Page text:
Bats and Agricultural Pest Control

Bats are an effective biological control against a variety of flying insects.

Primarily, bats reduce insect numbers in two ways. The first is direct predation, which roughly translates into how many insects a bat or a bat colony consume per night. The number of insects consumed by a bat varies considerably by species, season and reproductive cycle. It is estimated that a Little Brown Bat (Myotis lucifugus) in captivity consumes roughly 25% of its body weight in insects each night. Obviously, under natural conditions, this intake would increase as greater energy expenditure is required in the actual predation process. It is estimated that at a peak night of lactation, a 7,9g Little Brown Bat needs to consume 9.9g of insects- over 100% of its body weight (Kurta et al., 2010). This increase in consumption is a result of the costly energetic expenditures required during the reproductive cycle. At peak lactation, a female Brazilian Free-tailed Bat (Tadarida brasiliensis) can consume up to 70% of her body weight in insects each night. Like the Little Brown Bat, the Cape Serotine Bat (Neoromicia capensis) weighs between 6 - 10g. On average, our household mosquito weighs 2.5mg. There are 1000 milligrams to a gram (just a reminder). If we have an 8g bat exclusively eating 2.5mg mosquitoes nightly and requiring a conservative 65% of its body weight to sustain it, we come up with a mosquito consumption of 2080 mosquitoes per night.  Simultaneously, this also disproves the “bat flying into your hair” theory.  Requiring a nightly quota of 2000 mosquitoes, it’s not that they don’t want to fly into your hair, it’s just that they really don’t have the time. 

Secondly, bats exert significant pressure on insect populations through behavioural trait mediation. Tympanic insects can detect the use of echolocation used by bats and consequently, will attempt to evade and avoid predation (Fenton & Fullard, 1979). Tympanic moths exhibit different responses to bat echolocation relating to both the distance from the bat and the frequency of the echolocation pulses (Roeder, 1964; Acharya & Fenton, 1992). Moths at a distance from the bat will often flee, while moths closer to the source may attempt to evade more imminent predation risk through employing irregular flight patterns, power dives or passive falls (Roeder, 1964).  In addition to the response of various moths to the distance from the source of the echolocation pulse, an evasive response to the repetition rate of the pulse has also been recorded.  The inference is that moths will respond to both the audibility of the pulse and the frequency of the pulse, thus enabling moths to determine bat "feeding buzz" and respond accordingly (Roeder, 1964). Predator avoidance behaviour is so acute in some pyralid and noctuid moths that they will abort sexually-orientated flight response to pheromone broadcasting females (Acharya and McNeil 1998). The predator avoidance behaviour recorded in moths is thought to be the major cause of the 50% reduction in damage by Corn Borer (Ostrinia nubilalis) when bat-like ultrasound pulses were broadcasted over corn farms in the US (Long & Hogan, 1998). The benefits of trait mediation may also extend to the suppression of herbivorous arthropods that may not be the selected dietary preference for insectivorous bats where aggregations of specific insect species are preferred (Preisser et al., 2005).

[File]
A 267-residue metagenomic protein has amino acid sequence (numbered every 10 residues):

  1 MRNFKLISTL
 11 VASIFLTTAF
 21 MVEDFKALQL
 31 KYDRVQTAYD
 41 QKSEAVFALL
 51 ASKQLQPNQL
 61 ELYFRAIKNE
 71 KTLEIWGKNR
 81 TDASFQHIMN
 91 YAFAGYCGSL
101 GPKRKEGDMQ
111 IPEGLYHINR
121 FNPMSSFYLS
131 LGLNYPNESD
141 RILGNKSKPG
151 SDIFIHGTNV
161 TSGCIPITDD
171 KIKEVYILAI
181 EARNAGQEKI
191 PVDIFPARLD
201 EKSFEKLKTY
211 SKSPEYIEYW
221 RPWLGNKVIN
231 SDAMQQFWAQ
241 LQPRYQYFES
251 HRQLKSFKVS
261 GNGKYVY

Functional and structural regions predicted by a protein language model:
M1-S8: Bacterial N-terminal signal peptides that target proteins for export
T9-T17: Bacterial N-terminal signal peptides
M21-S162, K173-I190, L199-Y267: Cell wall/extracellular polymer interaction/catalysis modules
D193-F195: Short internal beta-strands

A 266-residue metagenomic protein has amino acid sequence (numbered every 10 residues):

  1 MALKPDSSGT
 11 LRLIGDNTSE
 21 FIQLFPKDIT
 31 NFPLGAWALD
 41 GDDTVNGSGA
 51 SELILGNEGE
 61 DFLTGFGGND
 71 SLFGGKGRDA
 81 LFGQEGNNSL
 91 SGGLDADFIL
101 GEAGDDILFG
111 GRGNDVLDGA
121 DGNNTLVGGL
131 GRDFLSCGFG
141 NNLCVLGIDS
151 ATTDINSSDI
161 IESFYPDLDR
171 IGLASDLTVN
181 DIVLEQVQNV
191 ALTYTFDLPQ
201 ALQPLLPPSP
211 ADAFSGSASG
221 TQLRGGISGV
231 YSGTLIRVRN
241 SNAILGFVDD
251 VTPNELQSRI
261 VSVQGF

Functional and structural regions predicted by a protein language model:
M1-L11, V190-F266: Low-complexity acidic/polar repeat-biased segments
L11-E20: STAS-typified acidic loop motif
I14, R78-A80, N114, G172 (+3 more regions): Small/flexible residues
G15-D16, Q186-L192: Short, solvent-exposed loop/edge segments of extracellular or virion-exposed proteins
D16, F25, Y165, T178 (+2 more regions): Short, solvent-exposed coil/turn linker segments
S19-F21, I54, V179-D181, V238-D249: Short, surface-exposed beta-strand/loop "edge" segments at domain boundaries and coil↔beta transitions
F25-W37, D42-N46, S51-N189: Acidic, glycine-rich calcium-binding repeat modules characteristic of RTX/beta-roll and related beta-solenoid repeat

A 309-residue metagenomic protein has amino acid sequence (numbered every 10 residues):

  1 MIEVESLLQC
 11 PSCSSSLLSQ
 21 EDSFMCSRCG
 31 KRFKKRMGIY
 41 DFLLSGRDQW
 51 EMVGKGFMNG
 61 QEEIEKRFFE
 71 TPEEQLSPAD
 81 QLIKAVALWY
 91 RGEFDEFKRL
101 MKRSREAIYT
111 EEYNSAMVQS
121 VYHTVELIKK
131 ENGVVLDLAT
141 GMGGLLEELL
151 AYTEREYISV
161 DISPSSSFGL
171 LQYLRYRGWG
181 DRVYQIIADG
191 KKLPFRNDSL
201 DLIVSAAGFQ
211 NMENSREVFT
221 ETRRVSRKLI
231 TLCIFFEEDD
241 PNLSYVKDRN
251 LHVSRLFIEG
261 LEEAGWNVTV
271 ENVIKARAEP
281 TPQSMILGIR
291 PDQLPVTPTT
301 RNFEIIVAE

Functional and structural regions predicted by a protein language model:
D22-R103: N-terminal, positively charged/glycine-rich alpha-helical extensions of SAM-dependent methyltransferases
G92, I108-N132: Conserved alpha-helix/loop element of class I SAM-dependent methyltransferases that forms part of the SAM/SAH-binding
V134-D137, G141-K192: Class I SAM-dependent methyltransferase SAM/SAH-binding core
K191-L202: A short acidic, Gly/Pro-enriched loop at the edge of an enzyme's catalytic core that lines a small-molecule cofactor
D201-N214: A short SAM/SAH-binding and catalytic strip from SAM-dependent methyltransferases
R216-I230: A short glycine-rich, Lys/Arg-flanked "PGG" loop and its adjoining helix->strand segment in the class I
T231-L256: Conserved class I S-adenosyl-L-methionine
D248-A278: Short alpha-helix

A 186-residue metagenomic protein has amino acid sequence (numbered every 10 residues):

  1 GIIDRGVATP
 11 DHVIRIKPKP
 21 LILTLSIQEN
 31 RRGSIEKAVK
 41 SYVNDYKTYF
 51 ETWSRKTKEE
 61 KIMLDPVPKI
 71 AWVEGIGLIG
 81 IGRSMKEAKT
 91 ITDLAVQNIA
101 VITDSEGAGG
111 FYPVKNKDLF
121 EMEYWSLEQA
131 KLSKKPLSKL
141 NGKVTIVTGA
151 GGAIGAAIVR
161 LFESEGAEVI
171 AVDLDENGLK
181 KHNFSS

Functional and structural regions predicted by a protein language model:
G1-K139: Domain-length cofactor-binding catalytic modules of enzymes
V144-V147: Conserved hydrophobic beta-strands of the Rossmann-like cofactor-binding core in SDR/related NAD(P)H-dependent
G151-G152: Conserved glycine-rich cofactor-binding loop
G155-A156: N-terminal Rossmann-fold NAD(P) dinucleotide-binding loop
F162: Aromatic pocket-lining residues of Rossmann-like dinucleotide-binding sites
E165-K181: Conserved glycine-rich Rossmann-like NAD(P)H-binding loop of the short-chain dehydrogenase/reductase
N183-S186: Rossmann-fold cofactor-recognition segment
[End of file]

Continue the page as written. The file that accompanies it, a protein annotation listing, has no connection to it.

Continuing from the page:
In addition to the increased insect consumption and the insect behaviour modification associated with higher bat populations in agriculture, the implementation of successful bat house programs may additionally lead to a reduction in the number of insecticide applications required annually. Aside from the cost benefits associated with reduced insecticide applications (Banaszkiewicz, 2010), it is held that the reduced number of applications will prolong the evolved resistance period by the target species to the insecticides active ingredient.

The incorporation of insectivorous bats into the management and control of herbivorous arthropods and the potential reduction of insecticide applications associated with this will lower the risk of insecticide residues reaching consumers and reduce the risk to human health.